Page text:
Judge gives cover to Biden’s ‘unlawful’ halt to Mt. Rushmore fireworks; Noem vows to appeal

A judge has ruled against South Dakota Governor Kristi Noem’s lawsuit challenging the Biden administration over July 4th fireworks being held at Mount Rushmore this year and the Republican has vowed to fight back.

Judge Roberto A. Lange, an appointee of former President Obama, referred to holding fireworks at an Independence Day celebration at the base of Mount Rushmore as “appealing” when reviewed “at first blush.” He also said: “However this Court is not called upon to determine whether such a fireworks display is a good idea.”

The judge proclaimed in his 36-page ruling on Wednesday that America could “use a good celebration of its foundational principles of democracy, liberty, and equal protection of the law” following the pandemic and other divisive events that have occurred across the nation over the last year. Lange also seems quite aware that his ruling has political implications as well.

Noem is vowing to appeal the ruling. “The Biden Administration canceled South Dakota’s Mount Rushmore Fireworks Celebration on completely arbitrary grounds,” she vented on Twitter.

(Video Credit: KTIV News 4)

“I am disappointed that the court gave cover to this unlawful action with today’s decision. But rest assured, this fight is not over,” she promised. “My legal team will appeal so that we can return the Fireworks Celebration to Mount Rushmore and celebrate our nation’s birthday at America’s Shrine to Democracy for next year and in the future.”

Last year, former President Trump gave a patriotic speech at the monument following the first fireworks display there since 2009. Noem had requested that the court order a permit to be granted after her initial request to the National Parks Service was turned down. She called the decision “arbitrary and capricious.”

The District Court posited: “This Court cannot say that NPS’s decision was arbitrary and capricious under (law).”

Lange went on to write in his ruling: “This Court fully understands the State’s position and why this suit was brought, but under governing law, the State is unlikely to succeed on the merits of its claims and has not met the requirements for the sort of mandatory injunction or writ of mandamus sought. For the foregoing reasons, it is hereby ORDERED that the State’s Motion for Preliminary Injunction, Doc. 3, is denied.”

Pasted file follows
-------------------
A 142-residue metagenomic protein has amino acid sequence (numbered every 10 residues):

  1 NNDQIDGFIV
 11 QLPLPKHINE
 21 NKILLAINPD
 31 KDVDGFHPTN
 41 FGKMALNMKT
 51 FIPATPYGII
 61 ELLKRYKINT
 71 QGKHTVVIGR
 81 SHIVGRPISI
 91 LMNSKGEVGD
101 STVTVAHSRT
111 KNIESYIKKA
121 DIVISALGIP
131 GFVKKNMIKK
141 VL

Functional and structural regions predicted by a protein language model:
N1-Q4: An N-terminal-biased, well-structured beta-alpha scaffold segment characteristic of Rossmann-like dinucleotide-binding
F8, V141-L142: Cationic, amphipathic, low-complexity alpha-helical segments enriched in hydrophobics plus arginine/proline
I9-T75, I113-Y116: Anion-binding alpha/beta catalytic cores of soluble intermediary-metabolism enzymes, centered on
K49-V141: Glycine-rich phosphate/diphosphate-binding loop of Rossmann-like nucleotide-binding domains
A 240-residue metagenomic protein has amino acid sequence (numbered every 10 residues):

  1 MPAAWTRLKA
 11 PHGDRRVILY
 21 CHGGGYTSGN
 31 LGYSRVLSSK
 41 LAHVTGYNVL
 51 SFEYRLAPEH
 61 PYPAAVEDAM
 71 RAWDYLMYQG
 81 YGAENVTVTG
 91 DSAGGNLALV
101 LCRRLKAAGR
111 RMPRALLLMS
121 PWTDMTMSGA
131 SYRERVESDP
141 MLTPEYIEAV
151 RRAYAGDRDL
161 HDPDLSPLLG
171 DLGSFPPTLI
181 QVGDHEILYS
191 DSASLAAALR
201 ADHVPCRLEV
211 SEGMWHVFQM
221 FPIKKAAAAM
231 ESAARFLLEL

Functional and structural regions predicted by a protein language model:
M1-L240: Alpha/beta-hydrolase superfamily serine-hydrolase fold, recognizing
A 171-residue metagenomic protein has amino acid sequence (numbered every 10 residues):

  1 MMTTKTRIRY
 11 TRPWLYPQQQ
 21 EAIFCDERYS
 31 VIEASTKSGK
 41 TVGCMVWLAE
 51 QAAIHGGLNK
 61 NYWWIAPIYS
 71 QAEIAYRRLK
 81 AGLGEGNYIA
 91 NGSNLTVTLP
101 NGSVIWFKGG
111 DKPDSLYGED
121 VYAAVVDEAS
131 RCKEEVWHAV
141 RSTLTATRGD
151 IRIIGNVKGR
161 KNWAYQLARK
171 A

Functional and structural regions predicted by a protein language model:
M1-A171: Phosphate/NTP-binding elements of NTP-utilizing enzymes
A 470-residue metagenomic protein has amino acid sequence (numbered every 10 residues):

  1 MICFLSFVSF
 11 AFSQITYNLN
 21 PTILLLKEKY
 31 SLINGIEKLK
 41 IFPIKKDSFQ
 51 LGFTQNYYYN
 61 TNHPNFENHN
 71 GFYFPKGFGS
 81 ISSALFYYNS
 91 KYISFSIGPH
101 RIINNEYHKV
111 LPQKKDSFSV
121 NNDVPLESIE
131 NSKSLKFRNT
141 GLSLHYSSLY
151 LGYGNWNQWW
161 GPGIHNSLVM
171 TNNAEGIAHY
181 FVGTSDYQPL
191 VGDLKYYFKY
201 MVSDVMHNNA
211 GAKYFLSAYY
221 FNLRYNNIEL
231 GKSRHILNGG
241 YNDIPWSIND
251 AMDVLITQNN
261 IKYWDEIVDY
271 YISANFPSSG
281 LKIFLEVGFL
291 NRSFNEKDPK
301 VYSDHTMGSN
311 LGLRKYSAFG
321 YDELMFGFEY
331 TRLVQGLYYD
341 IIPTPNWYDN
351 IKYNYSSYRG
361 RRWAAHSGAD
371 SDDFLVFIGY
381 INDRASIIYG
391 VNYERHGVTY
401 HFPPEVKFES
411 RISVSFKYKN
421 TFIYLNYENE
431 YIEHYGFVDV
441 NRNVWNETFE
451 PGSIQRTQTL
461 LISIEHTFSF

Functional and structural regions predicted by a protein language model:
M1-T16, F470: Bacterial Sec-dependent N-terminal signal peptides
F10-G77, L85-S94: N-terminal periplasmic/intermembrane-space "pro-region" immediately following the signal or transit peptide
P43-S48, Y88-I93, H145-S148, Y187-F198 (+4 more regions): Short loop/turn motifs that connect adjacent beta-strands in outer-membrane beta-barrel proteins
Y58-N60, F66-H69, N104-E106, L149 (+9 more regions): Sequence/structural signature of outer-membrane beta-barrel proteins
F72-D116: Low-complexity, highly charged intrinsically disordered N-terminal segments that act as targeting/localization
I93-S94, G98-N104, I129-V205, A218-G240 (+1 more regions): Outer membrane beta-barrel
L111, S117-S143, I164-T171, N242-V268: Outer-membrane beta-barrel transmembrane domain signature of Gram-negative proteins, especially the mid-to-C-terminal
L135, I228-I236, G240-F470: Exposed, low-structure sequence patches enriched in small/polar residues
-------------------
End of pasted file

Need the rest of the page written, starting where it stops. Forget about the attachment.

He noted that if the situation had been reversed, and a group sought to block a permit that was issued by the National Park Service (NPS) for the display “this Court almost certainly would have denied a preliminary injunction to any group seeking to prohibit such a display from occurring.”

“Ultimately, there are strong arguments in both directions as to the balance of harms, and the public interest in the short-term appears to lie with having the fireworks display, whereas more long-term interests militate against it at least for this year,” he contended.

A number of excuses were given for the NPS rejection including Indian tribal partners objecting to the display, environmental and wildfire concerns, disruption of enjoyment by the public, disruption of construction, and the ongoing health and safety risks of the pandemic crisis.

“Potential risks to the park itself and to the health and safety of employees and visitors associated with the fireworks demonstration continue to be a concern and are still being evaluated as a result of the 2020 event,” NPS regional director Herbert Frost previously wrote in a letter to the head of the state’s tourism department. “In addition, the park’s many tribal partners expressly oppose fireworks at the Memorial.”

“These factors, compiled with the COVID-19 pandemic, do not allow a safe and responsible fireworks display to be held at this site,” he commented.

People sounded off on Twitter calling for the fireworks to go on anyway:

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